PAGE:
What is Your Life’s Trajectory?

Not everyone is a fan of golf. But generally speaking, there runs a spectrum on which people interact with golf. On one end is the passionate scratch golfer who has the skill and ability to possibly make the professional tour if not in the least, win his/her local club tournament. Then on the other end, you find my wife – a woman who believe the initials PGA stand for Perfect for Going Asleep. It never fails. No matter who is playing or how exciting the tournament, if I turn golf on the tv on a Sunday afternoon, she is asleep in less than ten minutes. I, on the other hand, love the game and am actually thinking right now about the next chance I might be able to play…

Whether a person is a great golf or a beginner, the trajectory of the golf ball is perhaps the most important concern. Yes, it matters which club to use, how hard the ball should be hit, where the golfer lines up his fit, and how well the golfer swings the club. However, all of those things are but influence on the final result – the flight pattern, or trajectory, of the ball in the air. It is the trajectory of the golf ball which determines if the ball will land on the center of the green or fifteen yards short in the water.

Christians should consider their lives in the same way. No matter who you are, you are only given one life to live. Whether you are the most successful businessman in the world (did you know Bezos is building a 10,000 year clock?) or someone the world considers financially insignificant, either way, the Bible teaches all have numbered days. All of our lives are on a daily trajectory. We start at one point, and we are headed in a direction to land at the end of our lives in a place which will either glorify and honor God or will be disappointingly short.

A few important truths to consider about the trajectory of a Christ-follower:

  1. What you do and say has immeasurable impact on your relationship with Jesus. Back to the golf illustration. It is true that the trajectory of a golf ball is the primary factor on where it lands – on the green or in the bunker. How a golfer stands, how hard he swings the club, if her shoulders are square to the target, all have incredible influence on the flight pattern and ultimate landing place of the golf ball. The same is true of a life that follows Jesus. Time in God’s Word, time in prayer, time in community (church and small groups) are not just religious habits for vain glory. Spiritual disciplines such as these are to function as trajectory-influencing rhythms of your life. Psalm 86 reads, “Teach me your way, O Lord, that I may walk in your truth, unite my heart to fear your name. I will give thanks to you, O Lord my God, with my whole heart, and I will glorify your name forever” (v. 11-12). These verses describe a life which is committed to living in a way that pleases God, daily set on a trajectory to glorify and honor him.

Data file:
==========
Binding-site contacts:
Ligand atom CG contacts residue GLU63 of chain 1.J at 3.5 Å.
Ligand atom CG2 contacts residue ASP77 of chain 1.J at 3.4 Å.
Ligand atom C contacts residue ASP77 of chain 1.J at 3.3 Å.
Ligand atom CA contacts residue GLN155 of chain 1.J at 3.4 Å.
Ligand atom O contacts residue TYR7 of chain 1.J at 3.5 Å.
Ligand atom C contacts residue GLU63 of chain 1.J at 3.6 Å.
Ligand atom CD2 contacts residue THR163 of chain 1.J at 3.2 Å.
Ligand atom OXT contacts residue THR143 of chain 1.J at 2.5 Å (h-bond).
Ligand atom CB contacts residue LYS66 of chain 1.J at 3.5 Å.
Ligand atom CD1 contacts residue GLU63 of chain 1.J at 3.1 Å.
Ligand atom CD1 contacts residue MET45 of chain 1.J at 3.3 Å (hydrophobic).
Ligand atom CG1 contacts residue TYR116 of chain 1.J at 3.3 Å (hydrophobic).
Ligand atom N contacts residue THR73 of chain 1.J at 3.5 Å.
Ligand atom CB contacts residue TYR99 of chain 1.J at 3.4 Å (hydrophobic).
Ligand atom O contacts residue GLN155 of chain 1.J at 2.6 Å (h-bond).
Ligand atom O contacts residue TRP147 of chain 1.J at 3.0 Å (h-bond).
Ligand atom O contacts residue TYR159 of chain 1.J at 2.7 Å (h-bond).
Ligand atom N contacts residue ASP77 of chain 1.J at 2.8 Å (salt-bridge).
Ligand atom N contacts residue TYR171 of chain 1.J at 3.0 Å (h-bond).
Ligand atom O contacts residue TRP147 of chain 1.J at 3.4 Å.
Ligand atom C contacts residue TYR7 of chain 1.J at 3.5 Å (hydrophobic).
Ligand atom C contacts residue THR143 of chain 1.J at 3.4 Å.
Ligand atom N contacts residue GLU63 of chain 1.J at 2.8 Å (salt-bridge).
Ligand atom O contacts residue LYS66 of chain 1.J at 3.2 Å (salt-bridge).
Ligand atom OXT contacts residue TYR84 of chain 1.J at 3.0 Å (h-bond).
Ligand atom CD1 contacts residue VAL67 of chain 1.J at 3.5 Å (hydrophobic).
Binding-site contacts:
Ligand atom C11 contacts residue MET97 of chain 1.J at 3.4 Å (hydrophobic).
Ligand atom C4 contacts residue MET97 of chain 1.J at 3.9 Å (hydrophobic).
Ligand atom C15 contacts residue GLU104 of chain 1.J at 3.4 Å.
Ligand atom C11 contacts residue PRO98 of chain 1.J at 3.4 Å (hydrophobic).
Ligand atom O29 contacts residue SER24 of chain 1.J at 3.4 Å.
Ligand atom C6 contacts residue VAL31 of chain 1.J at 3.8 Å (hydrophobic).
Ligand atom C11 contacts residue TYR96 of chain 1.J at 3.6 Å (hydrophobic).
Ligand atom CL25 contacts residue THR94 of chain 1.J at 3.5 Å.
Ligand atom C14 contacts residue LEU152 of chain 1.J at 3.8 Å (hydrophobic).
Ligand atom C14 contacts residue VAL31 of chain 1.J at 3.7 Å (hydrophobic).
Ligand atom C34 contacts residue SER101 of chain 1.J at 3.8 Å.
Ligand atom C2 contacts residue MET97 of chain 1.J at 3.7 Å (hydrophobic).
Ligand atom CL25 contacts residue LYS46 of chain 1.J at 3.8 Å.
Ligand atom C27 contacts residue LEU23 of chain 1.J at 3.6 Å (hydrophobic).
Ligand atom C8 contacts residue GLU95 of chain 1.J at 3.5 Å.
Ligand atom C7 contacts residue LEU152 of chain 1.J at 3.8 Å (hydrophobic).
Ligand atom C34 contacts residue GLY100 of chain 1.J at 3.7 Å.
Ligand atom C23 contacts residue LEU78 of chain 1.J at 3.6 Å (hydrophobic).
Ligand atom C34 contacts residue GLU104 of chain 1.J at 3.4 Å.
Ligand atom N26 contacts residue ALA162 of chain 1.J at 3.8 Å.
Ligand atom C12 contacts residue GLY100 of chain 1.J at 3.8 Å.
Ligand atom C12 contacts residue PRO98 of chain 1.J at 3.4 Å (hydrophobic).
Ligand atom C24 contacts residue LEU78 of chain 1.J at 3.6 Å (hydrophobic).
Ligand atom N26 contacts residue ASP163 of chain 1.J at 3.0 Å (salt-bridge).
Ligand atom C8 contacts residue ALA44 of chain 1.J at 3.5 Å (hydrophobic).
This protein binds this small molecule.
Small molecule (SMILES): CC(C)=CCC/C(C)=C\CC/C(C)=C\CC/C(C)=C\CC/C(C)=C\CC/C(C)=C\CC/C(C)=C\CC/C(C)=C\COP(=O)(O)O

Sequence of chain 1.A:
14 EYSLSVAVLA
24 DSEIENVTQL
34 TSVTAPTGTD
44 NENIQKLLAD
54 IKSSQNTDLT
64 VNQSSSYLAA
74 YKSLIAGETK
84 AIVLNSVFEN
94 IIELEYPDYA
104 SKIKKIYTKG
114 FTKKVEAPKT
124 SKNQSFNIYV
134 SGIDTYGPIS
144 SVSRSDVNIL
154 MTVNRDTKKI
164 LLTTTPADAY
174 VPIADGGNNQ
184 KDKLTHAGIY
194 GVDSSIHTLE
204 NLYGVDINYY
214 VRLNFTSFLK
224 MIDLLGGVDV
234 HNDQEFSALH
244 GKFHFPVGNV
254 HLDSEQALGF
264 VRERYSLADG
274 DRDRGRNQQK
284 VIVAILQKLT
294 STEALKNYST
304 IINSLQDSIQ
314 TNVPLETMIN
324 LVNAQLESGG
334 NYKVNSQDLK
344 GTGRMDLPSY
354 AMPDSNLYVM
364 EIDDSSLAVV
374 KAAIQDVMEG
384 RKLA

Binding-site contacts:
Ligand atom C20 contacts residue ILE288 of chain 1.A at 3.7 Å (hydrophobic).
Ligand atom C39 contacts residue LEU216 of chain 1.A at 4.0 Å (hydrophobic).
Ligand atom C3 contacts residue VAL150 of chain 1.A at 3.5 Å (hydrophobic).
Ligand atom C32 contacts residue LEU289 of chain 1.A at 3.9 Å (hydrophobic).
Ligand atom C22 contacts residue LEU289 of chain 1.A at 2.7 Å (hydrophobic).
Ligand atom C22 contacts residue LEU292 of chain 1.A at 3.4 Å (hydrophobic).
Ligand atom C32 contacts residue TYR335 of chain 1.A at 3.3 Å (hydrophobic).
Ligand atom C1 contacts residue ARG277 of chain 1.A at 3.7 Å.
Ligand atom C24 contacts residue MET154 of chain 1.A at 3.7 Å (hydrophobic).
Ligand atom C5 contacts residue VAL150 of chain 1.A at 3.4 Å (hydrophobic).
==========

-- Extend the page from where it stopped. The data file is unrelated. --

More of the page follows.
2. How you feel and think has immeasurable impact on your relationship with Jesus. Confidence is valuable in all sports; however, perhaps unlike many other sports, golf has a way of rewarding those with confidence (insert Brooks Koepka interviews here). A person’s confidence can certainly be built on past experience but is also fueled by how a person feels or what a person thinks. So, in the game of golf, it is crucial to have a buoyant attitude throughout a round. It’s good not to be too negative emotionally and then begin to believe the truth of your doubts. In a Christian’s walk with Jesus it is incredibly easy to believe the lies of Satan – to believe what you feel is actually what is true. The scriptures remind us we are to take every thought captive (2 Corinthians 10:5), to consume the words of God (Joshua 1:8), and to build our lives on his promises and commands (Matthew 7). It is easy to let a whispered-lie turn into a roaring-truth which motivates trajectory-altering thought patterns of sin.
  3. Finally, celebrate a trajectory-changing God. Paul writes to the Corinthians, “And such were some of you…” (1 Corinthians 6:11). The Bible describes God’s great grace and mercy towards us in a nearly countless number of passages. The non-Christian world (and perhaps even you, yourself) wants to believe God is a god who exists to destroy people who sin. That is not loving nor is he kind. He is merciful, gracious, and slow to anger (Psalm 86:15). If you realize the trajectory on which you have set your life is for self-glory, vain conceit, and temporary riches, it is not too late to repent. It is ever-possible to ask the Holy Spirit to change your heart, conform your mind, and be set on a new path of righteousness. And if you are reading this and realize your ultimate trajectory is not eternal life in heaven, it is not too late for you, either. He doesn’t want anyone to perish (2 Peter 3:9) but has made it possible for anyone to repent and believe (Romans 10:13).

Maybe you realize the trajectory of your life is set on sin and self. You “hit your shot” each day and hope God blesses the result. You say to yourself, I know he loves me, but then beyond that you don’t give his relationship with you a second thought. You’re convinced you are living a good life because you do good things. Maybe you abuse God’s mercy and grace. Or perhaps you know your life is on a poor trajectory because you are believing lies about how you feel – unworthy, worthless, or without hope. My desire is you will take time today to ask God to show you the daily and long-term trajectory of your life. Ask him to search your heart and allow him to make known to you any ways in which you are on a trajectory to land short of his glory (Psalm 139:23-24). If you recognize this, repent and rejoice. He is faithful and just to forgive (1 John 1:9) and has a rich, wonderful history of restoration.

“He restores my soul.

He leads me in paths of righteousness

for his name’s sake.”

Psalm 23:3